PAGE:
There are differences in the overall prevalence of mental illness among menand women. Men have proportionately higher rates of anti-social personalitydisorders and substance abuse. Whereas women experience depression andanxiety disorders at twice the rate of men. The gender gap can change withdifferent cultures; women in China experience depression at nine times therate of men.
The majority of mental illness types are the same worldwide (depression,anxiety disorders, schizophrenia, and bipolar disorder). Others appear onlyin certain cultures. For example, eating disorders occur mostly among girlsand women in Europe, North America and Westernized areas of Asia where"thinness" is culturally viewed to be one of the most essential elements ofbeauty. In Latin America, when people undergo a frightening traumatic event,they are said to have susto (fright) which is an illness where the soul has beenfrightened away. In countries like West Africa students (and others) whoexperience trouble with focusing, pain, and fatigue are said to have brainfag.
THE BASIC TYPES OF MENTAL ILLNESS
Mental illness very simply put means that a person is having problems withtheir thoughts, behaviors or feelings. The full range and degree of these prob-lems are different within the basic mental illness types. What follows is somebasic information which breaks down the major categories of mental illnessalong with specific information on several major illness types which seem toappear quite frequently on our college campuses.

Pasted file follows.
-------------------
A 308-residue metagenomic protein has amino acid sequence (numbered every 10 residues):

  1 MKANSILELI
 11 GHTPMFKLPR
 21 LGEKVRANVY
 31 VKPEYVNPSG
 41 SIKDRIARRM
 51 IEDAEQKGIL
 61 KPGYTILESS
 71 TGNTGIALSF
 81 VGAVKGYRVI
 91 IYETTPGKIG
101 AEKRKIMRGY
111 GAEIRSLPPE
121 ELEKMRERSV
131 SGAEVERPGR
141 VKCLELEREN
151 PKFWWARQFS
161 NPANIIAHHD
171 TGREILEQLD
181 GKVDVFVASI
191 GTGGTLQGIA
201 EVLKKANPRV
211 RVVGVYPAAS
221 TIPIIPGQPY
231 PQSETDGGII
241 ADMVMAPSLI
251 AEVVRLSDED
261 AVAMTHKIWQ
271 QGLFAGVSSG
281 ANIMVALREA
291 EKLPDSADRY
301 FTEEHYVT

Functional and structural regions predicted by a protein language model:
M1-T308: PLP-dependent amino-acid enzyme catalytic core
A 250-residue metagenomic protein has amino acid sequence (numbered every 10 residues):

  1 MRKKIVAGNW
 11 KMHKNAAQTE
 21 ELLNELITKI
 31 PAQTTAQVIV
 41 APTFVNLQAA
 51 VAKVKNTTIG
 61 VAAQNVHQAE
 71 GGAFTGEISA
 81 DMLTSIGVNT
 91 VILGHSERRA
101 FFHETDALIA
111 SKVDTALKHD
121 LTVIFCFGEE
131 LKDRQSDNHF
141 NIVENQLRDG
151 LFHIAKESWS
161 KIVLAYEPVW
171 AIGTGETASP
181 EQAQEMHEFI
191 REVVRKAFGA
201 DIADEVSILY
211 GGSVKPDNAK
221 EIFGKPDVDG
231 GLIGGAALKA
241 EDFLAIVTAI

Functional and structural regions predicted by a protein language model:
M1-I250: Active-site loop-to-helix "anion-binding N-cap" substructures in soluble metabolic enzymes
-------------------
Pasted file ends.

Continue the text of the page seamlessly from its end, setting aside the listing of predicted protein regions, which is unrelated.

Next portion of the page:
Affective or Mood Disorders: Disorders that have a disturbance in mood as
the predominant feature.
Psychotic Disorders: Disorders that have psychotic symptoms as the
defining feature. Psychotic can be defined as having delusions or hallucina-
Organic Mental Disorders: Disorders which arise from or relate to certain
substances or bodily conditions.
Anxiety Disorders: Disorders which are characterized by excessive anxiety
Other Types: Other variations of mental disorders which effect one or more
of life's essential functions. Personality disorders present thoughts and behav-
iors that deviate from cultural expectations, that are pervasive and inflexible,
occur in adolescence or early adulthood and lead to great distress or impair-
ment. Eating disorders are characterized by severe disturbances in eating be-
GENERALL ANXIETY DISORDER (GAD)
♦ This anxiety disorder is characterized by chronic excessive worry about a
number of events or activities, with no obvious threat present, as well as bya variety of symptoms ranging from tension to irritability to restlessness.
♦ People suffering from this disorder perceive that the future holds doom and
gloom. They are constantly "on edge" in an attempt to be ready for thepredicted upcoming negative events.